To work around this issue we wrote a custom assert method to serialize an object to JSON and then deserialize the JSON to a Java Map (in Python, a dictionary; in Ruby, a hash). Now we can compare our maps with each rather than comparing two strings, and the test works just fine since maps don’t care about order!
We needed to meet a few metrics, one of which was code coverage. Code coverage measures how much of your code is executed by the tests. If your tests finish running and only exercise 53% of the lines, then you have 53% code coverage.
This shows you holes in your unit testing, but be careful. Just as a passing test doesn’t guarantee bug-free code, 100% test coverage doesn’t mean all your logic is tested. Case in point: our data access objects had something like 65% – 75% code coverage even though we hadn’t written a single test for them! Code at a higher level was calling the getters and setters, ratcheting up the code coverage. So code coverage has some value, but you still must analyze what’s going on.
The code coverage tool we used (Cobertura) also provided another metric called branch coverage. Branch coverage measures the conditions in an if-statement or a loop. Take this example:
if (isWeekday && hasDiscount)
The above line must be executed three times to get 100% branch coverage: once when isWeekday is false, once when isWeekday is true but hasDiscount is false, and once when both are true.
Both code coverage and branch coverage helped us find holes in our testing, but we particularly liked branch coverage. There are occasional false positives with code coverage, but branch coverage always seemed to flag something worth looking at.
One of the best things about a web service is how testable they are. You have very predictable output based on the input, so you can automate your testing.
In addition to our unit tests we also used SoapUI. Despite its name, it can test REST services too. SoapUI is a standalone GUI for testing web services, and we had it run 164 different tests.
We also used SoapUI to run our load tests (many users at once) and soak tests (few users for many hours).
However, getting SoapUI to provide the OAuth values for each test was challenging. Luckily, SoapUI has a scripting API to customize each request.
In the Groove
SoapUI’s scripting library lets you use Groovy, a dynamically typed language for the Java virtual machine. Just about any line of Java will work in Groovy, but Groovy also has its own syntax which was extremely nice to work with.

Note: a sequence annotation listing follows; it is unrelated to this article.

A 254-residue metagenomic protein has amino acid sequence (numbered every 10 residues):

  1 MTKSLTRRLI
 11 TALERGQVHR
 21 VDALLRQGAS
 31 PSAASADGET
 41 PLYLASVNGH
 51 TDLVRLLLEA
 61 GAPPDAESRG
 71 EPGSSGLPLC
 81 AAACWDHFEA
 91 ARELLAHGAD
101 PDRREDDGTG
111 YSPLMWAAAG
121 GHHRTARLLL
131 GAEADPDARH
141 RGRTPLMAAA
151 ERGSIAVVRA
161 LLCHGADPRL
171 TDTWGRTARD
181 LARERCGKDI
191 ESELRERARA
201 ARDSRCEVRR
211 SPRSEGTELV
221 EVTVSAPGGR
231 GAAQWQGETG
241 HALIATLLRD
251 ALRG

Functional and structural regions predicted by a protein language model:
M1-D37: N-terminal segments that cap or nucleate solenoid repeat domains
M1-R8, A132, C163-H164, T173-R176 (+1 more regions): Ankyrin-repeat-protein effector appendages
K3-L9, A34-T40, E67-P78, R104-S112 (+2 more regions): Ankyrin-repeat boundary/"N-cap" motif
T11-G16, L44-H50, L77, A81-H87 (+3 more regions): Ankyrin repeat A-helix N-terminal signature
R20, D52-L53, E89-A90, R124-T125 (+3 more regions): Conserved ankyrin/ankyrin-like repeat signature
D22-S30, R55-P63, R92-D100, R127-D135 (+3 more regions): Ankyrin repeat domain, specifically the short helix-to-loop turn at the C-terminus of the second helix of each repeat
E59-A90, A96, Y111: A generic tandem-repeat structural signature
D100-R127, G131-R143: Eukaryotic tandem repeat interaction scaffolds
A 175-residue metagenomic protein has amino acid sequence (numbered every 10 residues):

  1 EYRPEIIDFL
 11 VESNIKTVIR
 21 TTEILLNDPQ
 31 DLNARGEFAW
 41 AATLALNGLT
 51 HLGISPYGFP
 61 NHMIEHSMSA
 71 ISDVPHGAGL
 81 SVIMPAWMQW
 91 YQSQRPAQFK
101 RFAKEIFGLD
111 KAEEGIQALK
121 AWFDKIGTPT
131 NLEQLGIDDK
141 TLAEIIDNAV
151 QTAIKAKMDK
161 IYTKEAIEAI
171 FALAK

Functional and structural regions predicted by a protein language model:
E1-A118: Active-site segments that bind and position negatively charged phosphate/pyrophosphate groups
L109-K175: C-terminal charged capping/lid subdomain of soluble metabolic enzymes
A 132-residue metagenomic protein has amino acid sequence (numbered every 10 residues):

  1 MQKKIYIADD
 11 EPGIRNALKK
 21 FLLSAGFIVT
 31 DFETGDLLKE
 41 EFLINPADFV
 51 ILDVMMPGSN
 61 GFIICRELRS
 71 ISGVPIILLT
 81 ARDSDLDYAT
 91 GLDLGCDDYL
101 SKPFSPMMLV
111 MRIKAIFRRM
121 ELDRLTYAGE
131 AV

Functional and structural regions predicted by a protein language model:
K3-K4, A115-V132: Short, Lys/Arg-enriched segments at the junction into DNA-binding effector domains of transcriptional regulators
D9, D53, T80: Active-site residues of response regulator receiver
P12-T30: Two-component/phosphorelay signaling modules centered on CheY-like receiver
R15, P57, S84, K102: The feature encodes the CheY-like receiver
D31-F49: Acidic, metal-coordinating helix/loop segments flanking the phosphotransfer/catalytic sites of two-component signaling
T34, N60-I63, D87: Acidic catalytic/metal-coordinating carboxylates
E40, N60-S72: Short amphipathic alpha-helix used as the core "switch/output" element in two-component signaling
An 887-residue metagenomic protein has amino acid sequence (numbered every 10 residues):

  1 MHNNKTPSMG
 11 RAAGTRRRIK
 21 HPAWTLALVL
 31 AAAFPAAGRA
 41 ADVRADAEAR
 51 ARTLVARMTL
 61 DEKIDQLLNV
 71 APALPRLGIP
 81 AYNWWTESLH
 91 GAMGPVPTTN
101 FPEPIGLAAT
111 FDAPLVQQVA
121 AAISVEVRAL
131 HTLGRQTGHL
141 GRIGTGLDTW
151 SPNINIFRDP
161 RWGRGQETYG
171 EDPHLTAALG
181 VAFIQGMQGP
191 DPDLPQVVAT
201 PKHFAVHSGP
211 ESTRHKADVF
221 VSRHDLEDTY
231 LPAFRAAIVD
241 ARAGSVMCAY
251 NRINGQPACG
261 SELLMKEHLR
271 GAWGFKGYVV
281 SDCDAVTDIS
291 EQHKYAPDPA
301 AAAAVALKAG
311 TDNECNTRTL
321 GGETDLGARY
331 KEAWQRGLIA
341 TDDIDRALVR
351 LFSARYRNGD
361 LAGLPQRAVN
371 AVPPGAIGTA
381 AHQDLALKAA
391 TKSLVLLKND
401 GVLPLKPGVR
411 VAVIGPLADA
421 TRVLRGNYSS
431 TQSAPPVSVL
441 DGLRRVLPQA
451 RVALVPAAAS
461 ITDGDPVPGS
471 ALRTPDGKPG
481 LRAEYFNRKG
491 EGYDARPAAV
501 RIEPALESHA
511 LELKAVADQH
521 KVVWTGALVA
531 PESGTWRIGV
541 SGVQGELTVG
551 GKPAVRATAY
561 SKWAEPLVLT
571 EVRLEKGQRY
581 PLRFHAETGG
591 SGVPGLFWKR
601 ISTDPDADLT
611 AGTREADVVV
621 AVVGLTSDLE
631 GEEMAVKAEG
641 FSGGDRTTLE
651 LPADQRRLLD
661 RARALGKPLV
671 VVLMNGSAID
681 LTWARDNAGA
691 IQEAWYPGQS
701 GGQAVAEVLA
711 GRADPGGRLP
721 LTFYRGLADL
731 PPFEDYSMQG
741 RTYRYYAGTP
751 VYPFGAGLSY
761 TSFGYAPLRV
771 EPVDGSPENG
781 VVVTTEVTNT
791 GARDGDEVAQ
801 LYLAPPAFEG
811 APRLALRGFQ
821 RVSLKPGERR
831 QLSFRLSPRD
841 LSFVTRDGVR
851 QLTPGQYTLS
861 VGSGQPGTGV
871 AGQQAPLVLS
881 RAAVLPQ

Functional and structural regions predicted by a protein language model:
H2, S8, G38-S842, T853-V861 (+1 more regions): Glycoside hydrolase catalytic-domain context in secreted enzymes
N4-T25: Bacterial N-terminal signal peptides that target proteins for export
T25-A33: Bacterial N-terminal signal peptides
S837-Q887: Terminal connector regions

Groovy adds methods to built-in Java classes, and supports closures, which can make code more readable and terser than Java. For example: converting a List to a Map is 3 – 4 lines of Java, but it can be done in 1 line of Groovy.
Maven was our build tool, and once you understand it you can get a build up and running very quickly.
Additionally, our client imposed a few restrictions such as minimum code coverage, maximum cyclomatic complexity per method, and they also required a particular header for each source file. We enforced all of these rules as part of our Maven build process.
The maven Cobertura plugin can be configured with a minimum line coverage and minimum branch coverage (we set both to 90%).
The McCabe Cyclomatic Complexity Number (CCN) determines how complex a method is, and the JavaNCSS maven plugin can determine the CCN for each of your methods. We set the CCN to a maximum of 10.
Finally, the Checkstyle maven plugin and some rules from our client ensured each source file had the appropriate header documentation.
If any of these metrics failed, or if the code didn’t compile, or the tests failed, then the entire build would fail. This meant we couldn’t deploy a new build to our test server until we fixed the issues. This nicely ensures you don’t ship some bad code on delivery day.
Overall the project went extremely well. Everyone on the team learned something new, we delivered on time, and we even met some additional client requests. It can be fun to use the knowledge you already have, but more fun to learn something new and cool. On this project I got to do both.